Spanish Equatoguineans

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Spanish Equatoguinean
Hispano-ecuatoguineano
Total population
Spanish Equatoguinean
22,000 people [1]
Regions with significant populations
Malabo, Rio Muni
Languages
Equatoguinean Spanish, Fang, Bubi
Religion
Roman Catholicism, Protestantism, Judaism
Related ethnic groups
Spanish, Bubi people, Fang people, Fernandino peoples
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Spanish Equatoguinean (Spanish: Hispano-ecuatoguineano) is a person of Spanish descent who are residents born or living in the Central African country of Equatorial Guinea, as well as indigenous Equatoguinean descendants living in or born in Spain. The population living in Equatorial Guinea numbers an estimated 16,000. Many Spanish Equatoquineans are of mulatto, or multiracial, ancestry.[2]

Settlement[edit]

A group of prosperous plantations was set up by Castilian and above all Valencian landowners, whose cultural level was considerably above that of the Spaniards that continued to emigrate to the Americas, and since Guinea was never an attractive place for massive immigration, those Spaniards that chose to live in Guinea generally made this choice in view of superior salaries or perquisites, available only for the middle and professional classes.

Spaniards in Equatorial Guinea did not generally immigrate with the intent of permanently establishing themselves, but rather of working for a given time period, and nearly always returned to Spain. The result was a reduced sense of permanency, and a greater bilateral contact between Spain and expatriate Spaniards in Guinea. Even though a number of Spaniards were born in Guinea, few considered themselves as anything other than Spaniards, similar to their countrymen in the Canary Islands or Ifni, and there were few families that had lived continuously in Spanish Guinea for more than a single generation.

The amount of miscegenation was also considerably less in Guinea than in the Americas, as Spanish settlers brought a higher proportion of Spanish women, a fact visibly evident in the small number of mulatto Guineans (Fernandino), as opposed to the Caribbean region of Latin America. However, during the 1940s and 1950s an increased number of mulatto offspring were born to indigenous women and Spaniard men, mostly out of wedlock. These mulatto offspring were usually left be cared for by their mother and maternal family, and were more likely to identify as the tribe they were born into. Most married or procreated with other indigenous Africans. As a result of this era, as well as further interracial unions post-independence, a considerable amount of white Spaniard ancestry persists in the country, even among those with a black, or indigenous, phenotype. It's believed that some of the mixed ancestry resulted from rape, as forced servitude/slavery did, in fact, exist in the country through the course of Spanish domination there. It's further believed that some of the non-consent occurred through the corruption and coercion methods used by various Christian missionary organizations posted there, including those belonging to the Roman Catholic church, during the Spanish colonial era in the country.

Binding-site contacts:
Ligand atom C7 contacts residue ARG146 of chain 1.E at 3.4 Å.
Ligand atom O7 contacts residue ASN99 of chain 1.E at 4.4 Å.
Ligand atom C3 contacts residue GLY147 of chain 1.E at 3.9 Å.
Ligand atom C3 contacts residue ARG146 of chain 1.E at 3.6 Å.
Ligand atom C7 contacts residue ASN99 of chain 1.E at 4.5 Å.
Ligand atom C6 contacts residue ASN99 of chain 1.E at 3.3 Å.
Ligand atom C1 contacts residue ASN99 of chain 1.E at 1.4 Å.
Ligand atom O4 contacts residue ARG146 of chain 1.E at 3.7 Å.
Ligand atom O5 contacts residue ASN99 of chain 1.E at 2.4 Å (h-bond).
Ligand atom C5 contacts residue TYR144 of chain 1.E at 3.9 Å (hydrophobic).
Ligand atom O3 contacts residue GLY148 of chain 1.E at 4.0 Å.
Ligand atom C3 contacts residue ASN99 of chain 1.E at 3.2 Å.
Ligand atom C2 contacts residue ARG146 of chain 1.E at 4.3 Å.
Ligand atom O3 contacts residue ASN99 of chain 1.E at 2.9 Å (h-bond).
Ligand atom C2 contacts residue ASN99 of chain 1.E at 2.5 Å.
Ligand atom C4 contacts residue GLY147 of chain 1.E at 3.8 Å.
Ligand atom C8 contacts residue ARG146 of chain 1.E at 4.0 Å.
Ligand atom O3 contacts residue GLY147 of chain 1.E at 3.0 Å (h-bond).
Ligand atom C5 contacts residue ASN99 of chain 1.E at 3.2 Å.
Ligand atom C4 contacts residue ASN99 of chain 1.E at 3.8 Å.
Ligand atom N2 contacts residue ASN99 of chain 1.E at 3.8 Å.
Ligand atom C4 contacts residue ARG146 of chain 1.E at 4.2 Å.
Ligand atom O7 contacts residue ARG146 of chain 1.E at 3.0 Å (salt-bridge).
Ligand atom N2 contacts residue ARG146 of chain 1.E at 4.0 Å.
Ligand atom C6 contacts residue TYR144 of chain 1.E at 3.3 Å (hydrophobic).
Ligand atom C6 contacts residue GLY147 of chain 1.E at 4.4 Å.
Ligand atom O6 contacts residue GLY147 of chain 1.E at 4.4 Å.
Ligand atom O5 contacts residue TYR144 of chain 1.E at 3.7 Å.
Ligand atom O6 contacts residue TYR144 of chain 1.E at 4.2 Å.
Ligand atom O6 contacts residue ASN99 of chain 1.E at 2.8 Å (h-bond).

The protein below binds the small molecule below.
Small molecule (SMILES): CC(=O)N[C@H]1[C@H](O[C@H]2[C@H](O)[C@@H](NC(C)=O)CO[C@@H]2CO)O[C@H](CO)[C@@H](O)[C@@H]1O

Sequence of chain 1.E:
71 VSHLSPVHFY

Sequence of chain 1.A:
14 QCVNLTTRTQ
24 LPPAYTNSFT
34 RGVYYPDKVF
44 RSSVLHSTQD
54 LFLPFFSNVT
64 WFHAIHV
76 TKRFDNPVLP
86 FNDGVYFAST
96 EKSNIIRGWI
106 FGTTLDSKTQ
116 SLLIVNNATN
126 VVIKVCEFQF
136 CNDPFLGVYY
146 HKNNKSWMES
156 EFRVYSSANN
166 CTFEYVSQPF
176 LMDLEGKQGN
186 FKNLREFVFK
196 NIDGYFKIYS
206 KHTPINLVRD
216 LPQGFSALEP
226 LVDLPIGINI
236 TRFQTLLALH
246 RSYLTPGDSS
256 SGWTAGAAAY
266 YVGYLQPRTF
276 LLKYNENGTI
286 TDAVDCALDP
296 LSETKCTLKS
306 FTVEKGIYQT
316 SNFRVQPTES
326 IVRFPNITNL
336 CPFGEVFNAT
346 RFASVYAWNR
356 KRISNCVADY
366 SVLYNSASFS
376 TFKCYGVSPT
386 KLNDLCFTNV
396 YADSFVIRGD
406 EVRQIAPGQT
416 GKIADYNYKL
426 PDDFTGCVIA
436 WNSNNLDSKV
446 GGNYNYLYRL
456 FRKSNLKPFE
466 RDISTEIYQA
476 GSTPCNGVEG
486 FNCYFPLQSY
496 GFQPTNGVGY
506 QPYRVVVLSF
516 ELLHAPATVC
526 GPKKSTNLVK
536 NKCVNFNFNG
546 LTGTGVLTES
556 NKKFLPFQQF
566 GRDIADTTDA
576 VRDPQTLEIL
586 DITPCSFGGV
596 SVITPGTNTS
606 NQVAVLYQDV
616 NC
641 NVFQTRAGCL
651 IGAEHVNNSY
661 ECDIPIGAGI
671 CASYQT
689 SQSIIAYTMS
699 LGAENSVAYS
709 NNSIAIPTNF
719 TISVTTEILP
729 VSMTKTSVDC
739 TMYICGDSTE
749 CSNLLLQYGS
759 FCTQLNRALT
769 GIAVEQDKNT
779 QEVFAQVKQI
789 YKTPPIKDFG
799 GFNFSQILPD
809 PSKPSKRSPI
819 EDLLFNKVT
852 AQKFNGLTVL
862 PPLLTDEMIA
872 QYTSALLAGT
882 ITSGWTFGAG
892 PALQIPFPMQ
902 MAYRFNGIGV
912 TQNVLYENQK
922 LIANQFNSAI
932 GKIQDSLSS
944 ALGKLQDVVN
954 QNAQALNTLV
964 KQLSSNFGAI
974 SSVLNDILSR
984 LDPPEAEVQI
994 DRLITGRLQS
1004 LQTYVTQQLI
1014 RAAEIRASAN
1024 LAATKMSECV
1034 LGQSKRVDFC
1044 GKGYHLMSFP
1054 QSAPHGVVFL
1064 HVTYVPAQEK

From the earliest days of Spanish colonization, Santa Isabel contained numerous Europeans of various nations, as well as Kru, Mende, Ibo, Calabar, Hausa, Krio, Angolans, and Sao Tomenses, and even a small contingent of Asians. Furthermore, the island experienced small numbers of repatriated indentured slave-servants from Cuba and Brazil during the 17th century and 19th century. Most Spanish settlers left after Spanish Guinea became independent in 1968. Many more Spanish Equatoguineans stepped out of the nation after 'brutal' rule of Masie Nguema Biyogo to them, but then, their numbers increased quite greatly.

Language and Religion[edit]

Since their ancestors ruled the country, they made Spanish the first national official language. They also speak the country’s second official language, French, and any of the 2 main Bantu languages, Fang and Bubi. Indirect evidence of the cultural and educational level of the Spanish colonizers in Guinea is found in the particulars of Equatorial Guinean Spanish, which while containing a number of significant differences from peninsular Spanish, contains virtually no elements typical of uneducated Spanish usage, such as abound in Latin American Spanish. Analogical forms such as haiga, losotros, etc., are not found in Equatoguinean Spanish, nor are non-etymological prefixes such as arrecordar, entodavía, etc. The only consistent phonetic deformations are those characteristic of middle-class Spaniards from central Spain: reduction of -ado to -ao, luego to logo, etc. Also of importance is the fact that, unlike in the Americas. In religion, most of them are Christians, mostly Roman Catholics and a few Protestants. Their ancestors brought Christianity to the nation and made it one of the largest Christian countries in Africa.

Prominent Spanish Equatoguineans[edit]

See also[edit]

References[edit]